To follow through with this tutorial you need at least Photoshop CS. More recent versions of Photoshop may appear a little different (mostly the interface has added features) as this tutorial is originally from 2006, but the techniques here are sound and work quite well across all versions since its publish.
To follow along with this tutorial you will need to download this image: Contrast-Boost.jpg (right-click and choose: Save As).
What is Contrast Boost and when should you use it?
Contrast boosting is a great way to squeeze a little bit of extra contrast and vibrance out of the highlights in your image. It tends to fix dull images and makes them more vivid.
Contrast Boosting is a finishing tip best reserved for the end of your workflow. Process your image as usual, (fixing exposure, dust, color, crop, etc) and then save Contrast Boost for near last, before sharpening and output.
How to use Contrast Boost:
Open the image (Contrast-Boost.jpg) and make sure the Layers and Channels palettes are visible. Windows shortcut keys are used here. If you use a Mac, just replace the Ctrl key with the Command key.
Open the photo.
This photo of the Maid of the Mist boat at Niagara Falls has good color and sharpness but the image is a little dull and could use more “POP.” Let’s see if Contrast Boosting can help.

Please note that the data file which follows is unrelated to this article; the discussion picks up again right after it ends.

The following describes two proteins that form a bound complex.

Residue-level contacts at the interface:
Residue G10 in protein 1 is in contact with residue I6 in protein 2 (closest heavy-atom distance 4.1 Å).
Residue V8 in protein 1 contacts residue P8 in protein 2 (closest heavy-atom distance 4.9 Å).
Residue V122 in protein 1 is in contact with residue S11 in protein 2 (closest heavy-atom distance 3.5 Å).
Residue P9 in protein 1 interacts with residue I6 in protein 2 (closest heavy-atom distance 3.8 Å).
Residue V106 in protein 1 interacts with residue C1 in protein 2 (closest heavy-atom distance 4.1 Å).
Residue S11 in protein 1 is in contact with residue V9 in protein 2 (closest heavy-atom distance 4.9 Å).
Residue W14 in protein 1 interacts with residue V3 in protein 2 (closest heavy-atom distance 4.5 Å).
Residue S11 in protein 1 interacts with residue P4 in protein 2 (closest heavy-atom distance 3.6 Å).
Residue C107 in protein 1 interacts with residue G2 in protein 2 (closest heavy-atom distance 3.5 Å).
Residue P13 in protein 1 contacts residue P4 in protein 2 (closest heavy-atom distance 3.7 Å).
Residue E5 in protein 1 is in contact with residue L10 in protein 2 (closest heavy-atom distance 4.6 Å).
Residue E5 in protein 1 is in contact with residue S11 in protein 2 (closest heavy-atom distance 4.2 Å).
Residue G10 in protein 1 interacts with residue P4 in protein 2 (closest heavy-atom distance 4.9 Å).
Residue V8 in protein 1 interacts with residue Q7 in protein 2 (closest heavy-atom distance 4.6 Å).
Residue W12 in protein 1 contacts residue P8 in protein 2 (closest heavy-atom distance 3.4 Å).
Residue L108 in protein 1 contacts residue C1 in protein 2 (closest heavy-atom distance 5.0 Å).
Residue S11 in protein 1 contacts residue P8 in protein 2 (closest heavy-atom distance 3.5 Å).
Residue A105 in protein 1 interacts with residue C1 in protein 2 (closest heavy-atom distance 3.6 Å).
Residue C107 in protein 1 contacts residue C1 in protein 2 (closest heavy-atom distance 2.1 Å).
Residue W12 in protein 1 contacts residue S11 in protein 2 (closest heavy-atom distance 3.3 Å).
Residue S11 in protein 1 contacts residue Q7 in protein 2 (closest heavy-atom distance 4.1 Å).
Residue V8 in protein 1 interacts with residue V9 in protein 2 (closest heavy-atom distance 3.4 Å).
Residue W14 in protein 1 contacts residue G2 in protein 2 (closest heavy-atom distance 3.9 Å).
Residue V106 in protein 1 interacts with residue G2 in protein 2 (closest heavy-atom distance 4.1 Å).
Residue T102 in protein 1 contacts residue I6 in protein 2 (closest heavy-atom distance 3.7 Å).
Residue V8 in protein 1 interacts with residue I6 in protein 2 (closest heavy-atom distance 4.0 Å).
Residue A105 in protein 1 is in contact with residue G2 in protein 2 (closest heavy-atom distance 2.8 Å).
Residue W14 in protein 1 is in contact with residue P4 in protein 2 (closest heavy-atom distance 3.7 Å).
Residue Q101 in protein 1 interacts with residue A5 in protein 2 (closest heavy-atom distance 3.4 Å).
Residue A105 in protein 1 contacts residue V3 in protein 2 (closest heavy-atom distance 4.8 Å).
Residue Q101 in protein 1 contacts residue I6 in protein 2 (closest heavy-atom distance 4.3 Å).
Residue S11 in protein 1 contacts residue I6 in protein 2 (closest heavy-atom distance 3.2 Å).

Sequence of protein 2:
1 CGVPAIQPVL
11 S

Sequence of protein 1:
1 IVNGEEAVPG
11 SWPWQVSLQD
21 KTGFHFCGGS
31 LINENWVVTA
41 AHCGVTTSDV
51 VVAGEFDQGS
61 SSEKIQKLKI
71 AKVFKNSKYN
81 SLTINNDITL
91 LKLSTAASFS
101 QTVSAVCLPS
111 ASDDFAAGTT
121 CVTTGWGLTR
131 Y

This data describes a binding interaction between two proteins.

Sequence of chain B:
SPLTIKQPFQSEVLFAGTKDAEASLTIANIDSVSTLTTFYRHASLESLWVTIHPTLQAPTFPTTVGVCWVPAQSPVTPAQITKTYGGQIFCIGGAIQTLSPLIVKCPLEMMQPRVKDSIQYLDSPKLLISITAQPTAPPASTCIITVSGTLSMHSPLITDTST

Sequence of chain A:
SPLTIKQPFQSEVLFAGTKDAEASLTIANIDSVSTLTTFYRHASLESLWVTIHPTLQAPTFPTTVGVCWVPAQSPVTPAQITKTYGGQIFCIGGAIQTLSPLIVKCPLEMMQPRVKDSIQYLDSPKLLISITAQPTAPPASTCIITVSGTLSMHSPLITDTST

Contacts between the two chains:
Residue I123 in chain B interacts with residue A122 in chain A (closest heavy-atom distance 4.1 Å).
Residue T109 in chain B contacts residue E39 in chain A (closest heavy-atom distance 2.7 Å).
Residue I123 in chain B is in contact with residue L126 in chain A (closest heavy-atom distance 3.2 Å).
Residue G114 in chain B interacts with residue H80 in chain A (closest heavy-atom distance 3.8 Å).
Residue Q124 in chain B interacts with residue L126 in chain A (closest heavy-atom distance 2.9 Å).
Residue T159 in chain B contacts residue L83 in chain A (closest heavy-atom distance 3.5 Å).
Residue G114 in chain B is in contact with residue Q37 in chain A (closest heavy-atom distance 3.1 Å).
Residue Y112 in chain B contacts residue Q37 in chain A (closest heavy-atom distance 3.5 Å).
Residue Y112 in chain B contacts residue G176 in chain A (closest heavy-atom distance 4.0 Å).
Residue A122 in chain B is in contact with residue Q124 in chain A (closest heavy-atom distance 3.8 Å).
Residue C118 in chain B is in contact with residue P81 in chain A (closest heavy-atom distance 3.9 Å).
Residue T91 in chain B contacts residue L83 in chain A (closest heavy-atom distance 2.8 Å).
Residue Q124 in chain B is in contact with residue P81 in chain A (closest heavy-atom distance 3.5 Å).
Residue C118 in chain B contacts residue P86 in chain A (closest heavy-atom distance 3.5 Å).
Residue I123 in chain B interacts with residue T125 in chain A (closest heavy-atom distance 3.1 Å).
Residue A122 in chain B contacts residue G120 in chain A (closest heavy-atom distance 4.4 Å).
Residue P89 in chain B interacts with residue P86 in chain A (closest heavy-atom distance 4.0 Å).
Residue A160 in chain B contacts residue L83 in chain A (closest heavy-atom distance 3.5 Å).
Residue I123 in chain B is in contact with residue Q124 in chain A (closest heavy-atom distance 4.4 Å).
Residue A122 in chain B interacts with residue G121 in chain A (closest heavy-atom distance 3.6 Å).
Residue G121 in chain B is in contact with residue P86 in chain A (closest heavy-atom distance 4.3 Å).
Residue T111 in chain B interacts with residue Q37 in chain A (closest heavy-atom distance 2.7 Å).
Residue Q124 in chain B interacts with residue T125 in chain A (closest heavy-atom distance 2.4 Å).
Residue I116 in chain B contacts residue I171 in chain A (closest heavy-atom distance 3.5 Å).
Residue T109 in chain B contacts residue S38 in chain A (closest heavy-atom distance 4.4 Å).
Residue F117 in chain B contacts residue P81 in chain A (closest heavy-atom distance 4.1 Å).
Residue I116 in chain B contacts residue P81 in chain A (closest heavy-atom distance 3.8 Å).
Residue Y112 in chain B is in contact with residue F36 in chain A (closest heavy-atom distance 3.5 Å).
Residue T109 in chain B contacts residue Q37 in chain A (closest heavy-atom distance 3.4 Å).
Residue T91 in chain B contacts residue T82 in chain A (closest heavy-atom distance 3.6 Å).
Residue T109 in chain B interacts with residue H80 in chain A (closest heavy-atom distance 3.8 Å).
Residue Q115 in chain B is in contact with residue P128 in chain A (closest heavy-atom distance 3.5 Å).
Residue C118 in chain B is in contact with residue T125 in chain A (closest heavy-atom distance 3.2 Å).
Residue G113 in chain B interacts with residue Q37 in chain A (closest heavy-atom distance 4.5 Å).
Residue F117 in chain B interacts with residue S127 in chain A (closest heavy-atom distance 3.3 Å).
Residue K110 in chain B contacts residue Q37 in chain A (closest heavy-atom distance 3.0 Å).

Name first layer “Original”(1)
This layer will stay as is and will contain your original image so you don’t destroy it and can return to it at any time. This is a good practice for all Photoshop workflows.
Your Layers Palette:
Open your Channels Palette (2).
It is usually located in the same window as the Layers Palette. If you can’t find it, turn it on from the Window menu.
The channels palette shows all the different color channels that combine to create the image.
Hold down the Ctrl key and click the RGB channel (3).
Photoshop will now draw a fuzzy selection (marching ants) around every bright pixel in the image. I don’t know why Photoshop does this, but it’s a neat little trick we will take advantage of here.
We are now going to create a new layer with just these bright pixels.
Switch back to the Layers Palette(4) and
press Ctrl-J on your keyboard (5).
This will create a new layer with what was selected: the bright pixels.
Name this layer “Contrast Boost“(6).
Back to the Layers Palette:
With the Contrast Boost layer selected, set the Layer Blending Mode to Soft Light (6).
You will notice the highlights of the image get a slight boost adding more depth and character to the image.
You can toggle the visibility of the new Contrast Boost layer by clicking the eye icon to the left of the layer on the Layers Palette. Turn it on and off a few times to see the difference. What you get with Contrast Boost is a subtle increase in contrast that pulls the highlights up away from the shadows. If this isn’t enough for you, you can duplicate the Contrast Boost layer (select it and press Ctrl-J) to multiply. Want a more dramatic effect? Try setting the blending mode to Overlay instead of Soft Light.
With contrast boost added
Using Overlay blending instead
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